> according to what I've read from Roger.
> So how many other gotchas are there in Battery Land? I've been
> at this for thirteen years, and I still bounce off of walls.
> This third pack has been a good learning experience, and maybe
> I'm finally beginning to understand. Unfortunately, it's an
> expensive learning curve if you zorch a pack or two. I haven't
> killed one yet, but it sure has upped my "dandruff factor" as I
> try to figure these things out.
> ----- Original Message -----
> From: "Roland Wiench" <[email protected]
> To: "Electric Vehicle Discussion List" <[email protected]
> Sent: Saturday, August 04, 2007 6:48 AM
> Subject: Re: [EVDL] Sugarcoating and cell photography
> (WAS:Floodies/Batt.murder mystery)
> > Hello Chuck,
> > I have work on 300 ah cells in clear glass cells, and seen the
> effect of
> > high charge, high discharge, different electrolyte SG and
> levels had a
> > effect on them.
> > Also initial filling a battery cell with the a electrolyte of
> let say it is
> > at 1.275 SG and trying to charge them to bring up the water
> level, is only
> > going to overcharge the positive plates PB02 which will blow
> out more
> > material, the sulfate on the negative plats as larger particles
> that may
> > settle to bottom of the cell or even float in the electrolyte.
> > If the electrolyte was too low initially, meaning that the
> manufacture did
> > not finish filling the cell to the correct level, then that was
> the time to
> > add more electrolyte of the same SG at the time.
> > After the battery was charge and discharge many times, and if
> > electrolyte level is still too low after charging, then take a
> reading of
> > that cell electrolyte SG and only put in the same SG
> electrolyte. If it
> > reads 1.250 SG, only raise it to the correct level after
> charging with a
> > 1.250 SG.
> > Sometimes a battery can get out of balance, by adding water to
> a discharge
> > battery and then charge it. This will over charge the battery
> by trying to
> > bring up the SG of the electrolyte which boils off the water.
> > It is normal for the electrolyte level to drop during
> discharging and raise
> > during charging. If a cell is so low in electrolyte which is
> below the
> > plates, only add enough distill water to get the level just
> above the plates
> > and than charge the batteries to about 1.250 SG or about 80 to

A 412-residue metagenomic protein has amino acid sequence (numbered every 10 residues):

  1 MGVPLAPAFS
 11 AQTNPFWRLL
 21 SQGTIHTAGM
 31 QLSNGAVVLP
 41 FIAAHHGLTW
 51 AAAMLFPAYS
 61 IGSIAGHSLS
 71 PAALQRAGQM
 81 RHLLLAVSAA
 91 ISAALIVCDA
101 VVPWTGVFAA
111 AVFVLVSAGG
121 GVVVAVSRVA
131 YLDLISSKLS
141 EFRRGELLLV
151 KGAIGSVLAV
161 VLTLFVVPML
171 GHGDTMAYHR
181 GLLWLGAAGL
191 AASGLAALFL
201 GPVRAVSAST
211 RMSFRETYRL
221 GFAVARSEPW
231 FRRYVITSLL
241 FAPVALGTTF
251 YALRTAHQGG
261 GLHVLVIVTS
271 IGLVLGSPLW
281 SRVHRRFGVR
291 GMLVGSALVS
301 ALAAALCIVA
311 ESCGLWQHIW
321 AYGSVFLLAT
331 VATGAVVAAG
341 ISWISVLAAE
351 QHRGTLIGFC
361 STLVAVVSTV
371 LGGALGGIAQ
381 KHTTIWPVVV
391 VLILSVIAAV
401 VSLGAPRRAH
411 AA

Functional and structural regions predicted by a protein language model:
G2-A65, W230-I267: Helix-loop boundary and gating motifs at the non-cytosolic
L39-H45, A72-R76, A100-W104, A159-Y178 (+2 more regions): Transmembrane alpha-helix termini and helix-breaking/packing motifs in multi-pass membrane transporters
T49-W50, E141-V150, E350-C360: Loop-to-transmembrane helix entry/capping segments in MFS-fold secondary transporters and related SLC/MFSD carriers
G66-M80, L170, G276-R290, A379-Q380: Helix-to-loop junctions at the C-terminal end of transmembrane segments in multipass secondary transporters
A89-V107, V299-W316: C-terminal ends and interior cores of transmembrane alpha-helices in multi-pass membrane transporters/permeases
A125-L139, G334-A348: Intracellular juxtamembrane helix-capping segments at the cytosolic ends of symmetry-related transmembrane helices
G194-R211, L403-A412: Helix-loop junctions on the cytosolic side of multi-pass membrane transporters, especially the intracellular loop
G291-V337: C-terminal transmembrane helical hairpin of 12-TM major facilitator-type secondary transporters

> 90% charge
> > and then add distill water at that time.
> > Finish charging to 100% will mix the water better with the
> electrolyte by a
> > low bubbling simmer.
> > If a PB-acid battery has been setting for awhile without use,
> do not take a
> > SG reading at this time, why, because the water is lighter than
> the acid,
> > PBSO4, which settles to the bottom of the cell, which may even
> read as high
> > as 1.320 SG while the top of the electrolyte may read 1.250 SG.
> > So all these things can throw you off, which is cause by the
> initially fill
> > battery, charging at the wrong time and thinking that the cell
> is low in SG
> > where it may be higher.
> > The white stuff that is floating around looks like power chalk,
> is the SO4
> > or sulfate that is coating the negative plates while
> discharging.. If you
> > could look at the negative plate, as I have done, this will
> look like hard
> > chalk if expose to the air and looks like a silver gray paste
> while its in
> > the electrolyte.
> > If you see red or a reddish brown color particles floating
> around in the
> > electrolyte, this is normally cause by too high of a discharge
> that is not
> > design for this battery. The positive plate which is PBO2,
> lead oxide, may
> > release the O2 material under a heavy discharge. I had seen
> this on the 300
> > AH cells that was discharge at 600 amps for a length of time.
> > Look at the manufacture dates that are stamp in the battery.
> They always
> > hide this with a code. You have to ask the dealer what the
> date is or you
> > can look it up a battery web site to find out.
> > Back in 1985, I bought 30 new batteries, which I found out that